Another relatively technical talk came from Tim Donaldson who spoke about how they were using PI codes to do clever sensible switching between related services on the Heart network. That means that listeners with RDS radios have better listening experiences.
Dr. Graham Thomas of the BBC’s Research & Development division, explained how the BBC was getting involved with academia to examine acoustic issues. There was talk about experiments with binaural sound – which I personally am looking forward to hearing more about. There should be an experiment in sound this Christmas I hear…
Ron Stanley from Ofcom talked about what they were going to be doing with the Olympics next year. There’s a massive demand for wireless spectrum when the tens of thousands of international broadcasters all descend on London and want their wireless kit to work. Ofcom has to manage the use of spectrum, and ensure that they resolve any issues of interference.
He gave us a live demo of tracking an “illicit” FM signal in London. Except that it was one coming from Croydon and was very much legitimate. Nonetheless, Ofcom now has an excellent system to triangulate rogue signals. One can only hope that it’s also used for illegal broadcasters.
Mark Vermaat from Soundmouse came on to demonstrate his product. It works along the same lines as Shazaam, except that it’s a lot better. While Shazaam can struggle if there’s additional audio in the background (for example, someone talking over the top), Soundmouse seems to be able to accurately pull out underlying audio, even if it’s been mixed with other pieces of music. One demo video included some practically inaudible music.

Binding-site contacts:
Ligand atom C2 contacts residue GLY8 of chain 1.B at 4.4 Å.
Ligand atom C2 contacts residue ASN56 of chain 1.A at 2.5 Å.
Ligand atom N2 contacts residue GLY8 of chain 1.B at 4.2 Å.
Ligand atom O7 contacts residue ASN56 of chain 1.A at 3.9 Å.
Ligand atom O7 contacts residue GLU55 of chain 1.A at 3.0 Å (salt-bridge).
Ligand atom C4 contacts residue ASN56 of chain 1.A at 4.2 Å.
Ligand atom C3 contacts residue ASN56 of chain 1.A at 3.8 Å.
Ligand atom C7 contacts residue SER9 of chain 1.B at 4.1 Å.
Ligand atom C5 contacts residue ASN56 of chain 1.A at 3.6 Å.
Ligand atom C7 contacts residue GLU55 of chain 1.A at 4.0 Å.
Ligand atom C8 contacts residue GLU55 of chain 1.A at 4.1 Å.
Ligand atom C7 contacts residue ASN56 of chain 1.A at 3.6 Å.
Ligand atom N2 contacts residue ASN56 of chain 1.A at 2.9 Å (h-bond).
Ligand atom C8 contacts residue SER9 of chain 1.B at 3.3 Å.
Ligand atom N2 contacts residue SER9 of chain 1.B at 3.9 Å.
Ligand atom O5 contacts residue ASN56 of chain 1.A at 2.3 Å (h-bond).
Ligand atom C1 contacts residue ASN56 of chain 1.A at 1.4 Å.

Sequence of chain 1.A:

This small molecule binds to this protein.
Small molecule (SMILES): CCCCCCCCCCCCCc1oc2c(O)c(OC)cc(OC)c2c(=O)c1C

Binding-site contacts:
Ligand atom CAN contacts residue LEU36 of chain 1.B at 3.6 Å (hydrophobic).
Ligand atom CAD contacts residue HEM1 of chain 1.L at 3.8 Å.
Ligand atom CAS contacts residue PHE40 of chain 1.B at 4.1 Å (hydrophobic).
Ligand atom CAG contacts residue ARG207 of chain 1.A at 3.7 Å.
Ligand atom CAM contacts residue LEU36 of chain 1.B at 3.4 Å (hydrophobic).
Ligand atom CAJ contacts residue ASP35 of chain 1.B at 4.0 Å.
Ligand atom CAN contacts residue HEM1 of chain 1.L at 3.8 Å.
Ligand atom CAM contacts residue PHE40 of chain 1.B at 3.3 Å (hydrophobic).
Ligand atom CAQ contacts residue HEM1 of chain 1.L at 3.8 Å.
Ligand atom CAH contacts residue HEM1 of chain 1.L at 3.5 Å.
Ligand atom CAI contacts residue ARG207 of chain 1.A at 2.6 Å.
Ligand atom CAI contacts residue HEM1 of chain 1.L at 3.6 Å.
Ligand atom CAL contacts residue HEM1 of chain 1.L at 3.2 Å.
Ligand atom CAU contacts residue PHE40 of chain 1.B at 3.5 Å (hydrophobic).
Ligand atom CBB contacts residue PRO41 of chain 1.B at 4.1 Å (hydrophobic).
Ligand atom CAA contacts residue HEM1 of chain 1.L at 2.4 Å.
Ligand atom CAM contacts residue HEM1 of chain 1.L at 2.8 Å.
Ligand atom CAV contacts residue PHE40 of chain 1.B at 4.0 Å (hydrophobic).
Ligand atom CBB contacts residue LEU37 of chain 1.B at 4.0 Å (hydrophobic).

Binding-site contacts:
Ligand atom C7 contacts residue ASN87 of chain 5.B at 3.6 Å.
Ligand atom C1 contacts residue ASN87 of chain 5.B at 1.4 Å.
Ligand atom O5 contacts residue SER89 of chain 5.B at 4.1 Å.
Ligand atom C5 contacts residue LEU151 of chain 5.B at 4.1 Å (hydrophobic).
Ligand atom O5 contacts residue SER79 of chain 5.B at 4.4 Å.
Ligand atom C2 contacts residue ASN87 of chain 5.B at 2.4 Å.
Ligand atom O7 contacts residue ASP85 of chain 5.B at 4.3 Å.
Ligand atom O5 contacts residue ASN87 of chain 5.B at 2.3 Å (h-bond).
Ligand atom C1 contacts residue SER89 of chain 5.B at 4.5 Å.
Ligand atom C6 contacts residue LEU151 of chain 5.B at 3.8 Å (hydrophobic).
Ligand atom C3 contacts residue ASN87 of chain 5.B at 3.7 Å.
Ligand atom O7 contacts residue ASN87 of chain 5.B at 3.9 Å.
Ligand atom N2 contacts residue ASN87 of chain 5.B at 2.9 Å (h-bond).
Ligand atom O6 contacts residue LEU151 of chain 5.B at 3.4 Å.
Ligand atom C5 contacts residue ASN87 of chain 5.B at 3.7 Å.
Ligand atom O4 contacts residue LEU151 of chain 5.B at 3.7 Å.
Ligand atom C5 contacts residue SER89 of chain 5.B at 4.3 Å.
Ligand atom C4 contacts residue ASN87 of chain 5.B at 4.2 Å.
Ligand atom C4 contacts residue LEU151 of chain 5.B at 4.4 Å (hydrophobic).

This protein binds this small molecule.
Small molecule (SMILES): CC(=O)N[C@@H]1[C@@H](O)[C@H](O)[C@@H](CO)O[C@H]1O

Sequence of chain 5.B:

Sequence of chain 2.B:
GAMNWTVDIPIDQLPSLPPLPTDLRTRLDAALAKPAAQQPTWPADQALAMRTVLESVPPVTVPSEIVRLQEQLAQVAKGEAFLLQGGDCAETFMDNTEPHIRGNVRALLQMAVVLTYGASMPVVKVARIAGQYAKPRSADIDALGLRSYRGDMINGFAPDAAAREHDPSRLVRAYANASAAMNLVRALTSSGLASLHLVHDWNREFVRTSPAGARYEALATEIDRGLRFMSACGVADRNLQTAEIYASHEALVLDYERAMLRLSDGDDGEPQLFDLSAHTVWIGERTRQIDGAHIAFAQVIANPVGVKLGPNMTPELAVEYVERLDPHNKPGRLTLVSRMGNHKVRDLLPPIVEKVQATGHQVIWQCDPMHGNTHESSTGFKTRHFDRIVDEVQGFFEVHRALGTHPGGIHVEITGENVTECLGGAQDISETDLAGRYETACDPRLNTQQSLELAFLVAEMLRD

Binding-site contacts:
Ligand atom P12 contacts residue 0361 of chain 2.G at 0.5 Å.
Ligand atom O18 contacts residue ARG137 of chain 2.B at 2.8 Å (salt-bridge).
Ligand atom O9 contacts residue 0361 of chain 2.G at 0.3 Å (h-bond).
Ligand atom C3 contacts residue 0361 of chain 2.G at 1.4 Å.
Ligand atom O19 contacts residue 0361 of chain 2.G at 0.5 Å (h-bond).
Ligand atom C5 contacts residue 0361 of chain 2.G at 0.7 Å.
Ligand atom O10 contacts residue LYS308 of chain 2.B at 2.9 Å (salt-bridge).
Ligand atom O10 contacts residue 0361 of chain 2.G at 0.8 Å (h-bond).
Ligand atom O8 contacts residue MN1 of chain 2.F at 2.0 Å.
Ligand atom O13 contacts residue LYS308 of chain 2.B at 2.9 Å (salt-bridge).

Mind you, since the key aim of the software is to help in the collation of data to pass back to organisations like PRS, I’d hope that inaudible music wouldn’t actually be chargeable! The company has 15-20 million pieces of music, and that equates to billions of audio fingerprints. They currently monitor 120 stations – some via IP. That actually means that your station might well get a call from them if your stream goes down!
Jon Holmes came on to talk to us about audience measurement. In particular he took apart the ways that even with the most dismal possible RAJAR, stations still manage to put together upbeat press releases. All very funny, and frighteningly close to the bone.
Michael Hill from RadioPlayer talked about the success of RadioPlayer so far, pointing out when it peaks and troughs during the week, and noting things like football commentaries working particularly well. Stations like LBC, Five Live, BRMB and BBC Local stations experienced significant spikes during the recent riots. And a recent One Direction tour saw notable jumps as they visited local stations as they went.
A new – version 2 – of RadioPlayer for Facebook, is coming soon, as well as an Adobe Air installable version (which I’ve just had a bit of a play with and looks lovely).
He said that scrubbing the audio was going to be improved (to be fair, it’s currently not as good as the previous BBC player of listen again audio for example), and search will be improved.
A mobile prototype is in production for delivery around Christmas. He claimed that it will be measurably the best mobile radio player in the market with social integration and geo-location data used to deliver local programming. Music mapping will be used to recommend radio to the user.
He also spoke a little about getting the application on connected TVs like YouView and Samsung, and an HTML5 version for iPads and tablets.